On March 14, Sen. Jeff Flake (R-Ariz.) introduced the Fair and Open Competition Act (S. 622) to prevent federal agencies and recipients of federal funding from requiring contractors to sign controversial project labor agreements (PLAs) as a condition of winning federal or federally assisted construction contracts. Rep. Dennis Ross (R-Fla.) introduced a companion bill (H.R. 1552) in the U.S. House of Representatives that was reported favorably out of committee March 28.

Dissecting the House Tax Blueprint

In June 2016, as part of Speaker Paul Ryan’s “Better Way” initiative, the House Ways and Means Committee rolled out its “Blueprint” for tax reform. This broad overview outlined Republicans’ talking points for the campaign trail and the anticipated showdown with the Clinton White House, if not a Democratic Senate majority. 

After a false start with the ill-fated Camp Draft, expectations were tempered for legislative action. The topline items read as a veritable wish list of pro-growth provisions that were hailed by tax coalitions and trade groups alike. The tradeoffs were largely ignored, with any prospective pushback muted by dismal electoral expectations. After an initial burst of coverage, the Blueprint receded as Congress left town, leaving all eyes trained on an increasingly surreal presidential race. 

Legislation Introduced To Repeal Davis-Bacon Act

Rep. Steve King (R-Iowa) has introduced legislation, H.R. 743, in the U.S. House of Representatives to repeal the prevailing wage requirements of the Davis-Bacon Act. The bill now awaits passage by the House Committee on Education and the Workforce.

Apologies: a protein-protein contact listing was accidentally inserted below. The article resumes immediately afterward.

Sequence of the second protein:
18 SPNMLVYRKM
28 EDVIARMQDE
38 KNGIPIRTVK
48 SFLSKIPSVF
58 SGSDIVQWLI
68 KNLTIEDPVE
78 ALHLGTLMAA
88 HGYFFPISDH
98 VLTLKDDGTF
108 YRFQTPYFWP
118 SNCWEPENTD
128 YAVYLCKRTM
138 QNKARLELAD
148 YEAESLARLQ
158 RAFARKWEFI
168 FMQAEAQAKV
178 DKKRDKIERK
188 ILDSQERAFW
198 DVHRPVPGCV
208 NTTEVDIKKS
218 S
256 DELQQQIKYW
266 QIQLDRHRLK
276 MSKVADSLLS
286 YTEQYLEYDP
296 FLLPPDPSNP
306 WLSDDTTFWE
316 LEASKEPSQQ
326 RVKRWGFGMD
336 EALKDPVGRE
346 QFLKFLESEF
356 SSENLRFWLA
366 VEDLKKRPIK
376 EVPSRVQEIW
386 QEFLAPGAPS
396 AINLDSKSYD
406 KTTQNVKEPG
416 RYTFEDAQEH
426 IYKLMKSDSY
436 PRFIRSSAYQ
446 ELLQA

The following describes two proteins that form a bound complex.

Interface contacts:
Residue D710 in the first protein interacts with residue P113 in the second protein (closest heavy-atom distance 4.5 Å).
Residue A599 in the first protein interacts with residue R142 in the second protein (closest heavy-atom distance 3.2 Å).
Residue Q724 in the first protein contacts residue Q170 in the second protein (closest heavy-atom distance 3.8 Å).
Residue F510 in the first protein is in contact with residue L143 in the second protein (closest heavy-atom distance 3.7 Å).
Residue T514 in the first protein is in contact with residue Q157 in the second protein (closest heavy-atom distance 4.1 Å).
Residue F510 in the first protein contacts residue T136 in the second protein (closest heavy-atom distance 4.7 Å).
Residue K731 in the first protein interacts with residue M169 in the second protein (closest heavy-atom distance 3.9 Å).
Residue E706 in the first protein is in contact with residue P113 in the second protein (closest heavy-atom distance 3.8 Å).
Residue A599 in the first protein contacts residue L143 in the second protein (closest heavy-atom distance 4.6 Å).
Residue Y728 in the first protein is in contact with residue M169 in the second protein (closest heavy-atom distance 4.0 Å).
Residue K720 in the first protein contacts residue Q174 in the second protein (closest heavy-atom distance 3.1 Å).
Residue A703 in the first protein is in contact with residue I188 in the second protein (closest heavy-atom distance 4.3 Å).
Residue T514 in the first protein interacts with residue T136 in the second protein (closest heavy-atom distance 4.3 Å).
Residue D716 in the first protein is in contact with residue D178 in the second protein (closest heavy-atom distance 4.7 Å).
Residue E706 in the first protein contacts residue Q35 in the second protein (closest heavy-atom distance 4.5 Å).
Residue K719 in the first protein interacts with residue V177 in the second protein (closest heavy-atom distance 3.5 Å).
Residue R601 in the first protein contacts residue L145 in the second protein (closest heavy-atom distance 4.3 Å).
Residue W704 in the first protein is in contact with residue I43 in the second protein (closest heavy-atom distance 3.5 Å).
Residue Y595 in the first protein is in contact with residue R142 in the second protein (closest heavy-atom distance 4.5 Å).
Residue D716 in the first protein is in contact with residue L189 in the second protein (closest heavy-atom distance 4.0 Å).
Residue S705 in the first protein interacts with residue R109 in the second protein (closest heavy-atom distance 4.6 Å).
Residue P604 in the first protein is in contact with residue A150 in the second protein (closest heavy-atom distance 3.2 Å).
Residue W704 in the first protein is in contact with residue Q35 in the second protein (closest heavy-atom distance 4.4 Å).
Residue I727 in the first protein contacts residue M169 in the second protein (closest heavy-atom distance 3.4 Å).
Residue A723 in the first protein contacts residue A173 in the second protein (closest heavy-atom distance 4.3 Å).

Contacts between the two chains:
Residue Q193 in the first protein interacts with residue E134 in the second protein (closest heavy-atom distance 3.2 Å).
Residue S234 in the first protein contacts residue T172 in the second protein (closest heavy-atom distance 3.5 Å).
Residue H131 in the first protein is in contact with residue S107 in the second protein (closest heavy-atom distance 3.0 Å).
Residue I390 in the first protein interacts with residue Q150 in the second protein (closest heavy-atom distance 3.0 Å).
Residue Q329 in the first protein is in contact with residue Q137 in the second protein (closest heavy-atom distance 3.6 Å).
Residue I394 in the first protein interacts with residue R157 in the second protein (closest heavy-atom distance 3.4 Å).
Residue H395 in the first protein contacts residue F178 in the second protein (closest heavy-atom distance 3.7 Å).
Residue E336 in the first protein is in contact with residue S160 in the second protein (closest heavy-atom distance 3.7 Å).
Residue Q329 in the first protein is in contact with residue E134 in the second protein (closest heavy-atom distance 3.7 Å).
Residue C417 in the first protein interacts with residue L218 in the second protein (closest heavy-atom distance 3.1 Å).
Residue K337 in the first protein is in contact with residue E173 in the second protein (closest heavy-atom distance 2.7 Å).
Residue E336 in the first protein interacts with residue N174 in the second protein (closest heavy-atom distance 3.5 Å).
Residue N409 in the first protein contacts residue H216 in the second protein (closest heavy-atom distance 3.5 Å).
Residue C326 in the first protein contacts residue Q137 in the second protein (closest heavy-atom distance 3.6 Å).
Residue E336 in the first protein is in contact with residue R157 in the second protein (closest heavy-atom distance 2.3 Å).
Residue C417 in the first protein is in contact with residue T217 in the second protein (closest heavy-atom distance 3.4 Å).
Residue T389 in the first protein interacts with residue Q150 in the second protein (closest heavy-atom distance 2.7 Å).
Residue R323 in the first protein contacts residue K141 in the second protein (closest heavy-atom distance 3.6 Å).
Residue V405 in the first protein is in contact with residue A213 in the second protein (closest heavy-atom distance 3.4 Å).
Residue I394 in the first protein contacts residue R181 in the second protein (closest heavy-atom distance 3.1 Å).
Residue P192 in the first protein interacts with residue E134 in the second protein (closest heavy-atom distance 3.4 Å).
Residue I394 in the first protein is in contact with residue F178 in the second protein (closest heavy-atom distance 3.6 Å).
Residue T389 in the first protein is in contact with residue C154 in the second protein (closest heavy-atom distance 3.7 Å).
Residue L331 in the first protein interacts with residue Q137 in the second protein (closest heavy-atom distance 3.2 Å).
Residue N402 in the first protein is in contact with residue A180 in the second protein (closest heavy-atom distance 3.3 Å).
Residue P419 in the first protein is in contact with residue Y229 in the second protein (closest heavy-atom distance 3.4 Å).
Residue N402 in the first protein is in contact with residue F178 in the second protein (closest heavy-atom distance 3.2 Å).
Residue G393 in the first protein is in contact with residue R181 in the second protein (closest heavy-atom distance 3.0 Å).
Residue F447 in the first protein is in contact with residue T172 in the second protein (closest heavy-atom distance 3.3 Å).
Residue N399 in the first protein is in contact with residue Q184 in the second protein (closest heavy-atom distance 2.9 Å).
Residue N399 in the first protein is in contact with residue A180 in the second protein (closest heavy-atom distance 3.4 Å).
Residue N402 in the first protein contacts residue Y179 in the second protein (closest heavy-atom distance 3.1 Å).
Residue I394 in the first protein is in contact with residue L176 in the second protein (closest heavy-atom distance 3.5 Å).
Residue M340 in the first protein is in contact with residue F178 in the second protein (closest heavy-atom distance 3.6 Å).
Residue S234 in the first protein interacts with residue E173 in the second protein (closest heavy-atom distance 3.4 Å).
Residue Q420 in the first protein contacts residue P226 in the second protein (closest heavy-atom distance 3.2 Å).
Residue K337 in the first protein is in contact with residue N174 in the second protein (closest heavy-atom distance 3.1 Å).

ABC has long supported full repeal of the archaic 85-year old Davis-Bacon Act. The prevailing wages from the law are administered through an unscientific and fundamentally flawed survey process by the U.S. Department of Labor, and the Congressional Budget Office has estimated that the Davis-Bacon Act will raise federal construction costs by $13 billion between 2018 and 2026. 

Congress Votes to Permanently Block ‘Blacklisting’ Rule

Congress has passed legislation (H.J. Res. 37) that will block implementation of the Obama administration’s Fair Pay and Safe Workplaces Executive Order 13673, commonly referred to as “blacklisting,” through the Congressional Review Act. The House approved H.J. Res. 37 with a bipartisan vote of 236-187 and the Senate passed the measure by a vote of 49-48.

Advocacy Opportunity: Bring Lawmakers Onsite

The beginning of the 115th Congress presents a valuable opportunity for members of Associated Builders and Contractors to participate in grassroots advocacy efforts and make their voices heard by lawmakers on Capitol Hill. One way construction businesses can do this is by hosting a lawmaker at a jobsite or training facility in their community.

Pages: Previous1234NextReturn Top
//to add proper spacing in between panes
 

Industry Changes Push AEC Firms Toward Proactive Recruitment
When it comes to recruitment, the AEC industry is grappling with an already...

Gauging the Swing of the Republican Pendulum
As suddenly as the window of opportunity blew open for Republicans by the winds...

Q: What does it mean for your company to be employee-owned?
Employee ownership allows Choate to share long-term success with our employees...

Service Above Self
Two years ago, Gary Neal—an engineer and project manager with MEC Contractors...

View this month's Digital Edition
Construction Executive
Print magazine published 10 times per year covering news, market developments and business issues impacting the construction industry 

eNewsletters:
Managing Your Business
Biweekly eNewsletter covering management and financial best practices

Tech Trends
Biweekly eNewsletter covering the latest construction technology trends and products

Risk Management
Biweekly eNewsletter covering surety bonding, insurance, safety and compliance.